What's it like to play in the Superbowl - the biggest single sporting event in the world?
Tim: "I was a rookie in 2011. I remember that first punt, even through pre-game there is so much energy in that stadium, it’s the ultimate game and it’s probably the most nervous I’ve ever been on a punt in my career. After that, I settled down and it felt like a normal game. Just knowing what’s on the game, knowing if you win your name is etched in history forever and with the Packers no less, a storied franchise here, that made it all the more special. When we won, the level of professional satisfaction, I’ve not felt something like that before."
Does it feel like the biggest sporting event in the world?
Tim: "At the start of the game you think ‘wow, this is the Superbowl’ but our Head Coach (Mike McCarthy) did a great job leading up to that week to just focus on the Pittsburgh Steelers, because at the end, it’s a 60-minute football game. Outside of that, the pre-game is different, there is all sorts going on. You stay in the city for a week rather than flying in the day before but as I said, at the end, it’s still a football game."
How did you get into supporting Tottenham Hotspur?
Tim: "For me, it started I guess about a year and a half ago and a few things happened all at the same time. Spurs signed Deandre Yedlin, I’d just been watching him play so well for the USA in the World Cup. I’m a huge soccer fan and I’ve been watching the US national team since I was a little kid. I also have a sponsorship with Under Armour and you guys are also with Under Armour. Then I changed TV packages to where I could get every single EPL game, so I got every single Tottenham game. So it was you guys signing Yedlin, Under Armour and then TV. Then I realised you also had Brad Friedel. Hugo Lloris was number one, but Friedel was on the roster as well and that intrigued me because I’d been watching him since I was younger. Those things drew me in."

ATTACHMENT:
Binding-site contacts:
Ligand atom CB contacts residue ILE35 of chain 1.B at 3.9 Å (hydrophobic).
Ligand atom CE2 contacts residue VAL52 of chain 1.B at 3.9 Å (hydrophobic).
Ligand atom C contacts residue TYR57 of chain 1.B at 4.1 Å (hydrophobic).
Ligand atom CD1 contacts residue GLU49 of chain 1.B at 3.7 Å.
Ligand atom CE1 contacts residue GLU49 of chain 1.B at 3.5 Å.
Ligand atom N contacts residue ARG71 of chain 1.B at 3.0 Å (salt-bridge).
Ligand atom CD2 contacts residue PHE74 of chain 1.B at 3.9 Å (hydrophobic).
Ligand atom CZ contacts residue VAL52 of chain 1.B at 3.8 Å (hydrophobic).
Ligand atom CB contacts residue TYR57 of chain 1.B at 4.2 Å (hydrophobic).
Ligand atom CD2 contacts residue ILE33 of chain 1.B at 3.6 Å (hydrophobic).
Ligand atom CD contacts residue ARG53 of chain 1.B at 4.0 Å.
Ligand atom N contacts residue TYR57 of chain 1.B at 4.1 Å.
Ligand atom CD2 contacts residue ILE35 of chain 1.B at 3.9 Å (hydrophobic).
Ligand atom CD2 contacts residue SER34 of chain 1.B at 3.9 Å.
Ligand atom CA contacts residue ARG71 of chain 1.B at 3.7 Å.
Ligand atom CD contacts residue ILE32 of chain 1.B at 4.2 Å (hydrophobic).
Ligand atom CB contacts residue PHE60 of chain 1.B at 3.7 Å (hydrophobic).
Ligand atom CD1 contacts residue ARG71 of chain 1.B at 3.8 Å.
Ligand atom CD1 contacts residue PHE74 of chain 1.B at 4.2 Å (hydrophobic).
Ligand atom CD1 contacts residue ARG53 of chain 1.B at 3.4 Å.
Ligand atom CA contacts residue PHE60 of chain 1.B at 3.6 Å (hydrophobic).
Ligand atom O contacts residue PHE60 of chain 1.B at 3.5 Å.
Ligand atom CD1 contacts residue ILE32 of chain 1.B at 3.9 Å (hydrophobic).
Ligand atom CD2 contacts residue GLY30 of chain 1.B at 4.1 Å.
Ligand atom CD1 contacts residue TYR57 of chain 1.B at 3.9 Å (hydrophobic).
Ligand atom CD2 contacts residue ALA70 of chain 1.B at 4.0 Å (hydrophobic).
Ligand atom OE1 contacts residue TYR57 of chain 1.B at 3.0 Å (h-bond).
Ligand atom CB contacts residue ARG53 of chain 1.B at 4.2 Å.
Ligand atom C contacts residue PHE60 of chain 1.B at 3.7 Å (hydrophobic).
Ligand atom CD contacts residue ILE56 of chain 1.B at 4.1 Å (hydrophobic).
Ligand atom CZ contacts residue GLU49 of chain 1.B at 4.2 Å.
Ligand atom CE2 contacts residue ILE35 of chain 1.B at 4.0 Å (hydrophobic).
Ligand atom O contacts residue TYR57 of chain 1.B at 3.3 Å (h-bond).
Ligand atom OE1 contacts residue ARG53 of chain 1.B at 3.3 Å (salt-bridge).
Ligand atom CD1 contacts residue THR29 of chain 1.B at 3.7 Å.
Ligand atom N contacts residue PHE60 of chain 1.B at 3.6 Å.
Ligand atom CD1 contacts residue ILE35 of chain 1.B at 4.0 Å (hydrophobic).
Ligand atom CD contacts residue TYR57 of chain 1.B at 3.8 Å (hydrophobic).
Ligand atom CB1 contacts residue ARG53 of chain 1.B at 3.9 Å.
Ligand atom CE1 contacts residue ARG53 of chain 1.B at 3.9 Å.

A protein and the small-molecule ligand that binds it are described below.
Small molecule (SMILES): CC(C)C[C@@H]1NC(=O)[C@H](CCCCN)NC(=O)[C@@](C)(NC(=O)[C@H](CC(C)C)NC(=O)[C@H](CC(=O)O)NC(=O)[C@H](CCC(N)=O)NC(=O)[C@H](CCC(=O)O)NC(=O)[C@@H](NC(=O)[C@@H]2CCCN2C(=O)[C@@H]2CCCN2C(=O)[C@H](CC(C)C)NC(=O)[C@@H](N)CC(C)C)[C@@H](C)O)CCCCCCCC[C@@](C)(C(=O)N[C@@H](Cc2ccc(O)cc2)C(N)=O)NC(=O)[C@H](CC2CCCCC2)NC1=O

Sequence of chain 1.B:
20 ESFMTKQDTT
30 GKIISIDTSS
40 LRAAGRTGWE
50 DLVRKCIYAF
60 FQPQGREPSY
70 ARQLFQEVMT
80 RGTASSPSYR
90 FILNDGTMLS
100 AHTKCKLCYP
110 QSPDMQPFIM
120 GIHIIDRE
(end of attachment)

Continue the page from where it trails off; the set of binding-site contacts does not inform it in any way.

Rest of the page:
Do you have any favourite matches so far?
Tim: "My first poignant memory was a Europa League fixture against Asteras Tripolis at White Hart Lane. Harry Kane scored a hat-trick and Erik Lamela scored an insanely awesome goal (his rabona). Then I remember Hugo Lloris got a red card late in the game and Harry went in goal. I remember watching that game and after that I was hooked. Since then, I’ve either watched or listened to every game. It’s been a real blast."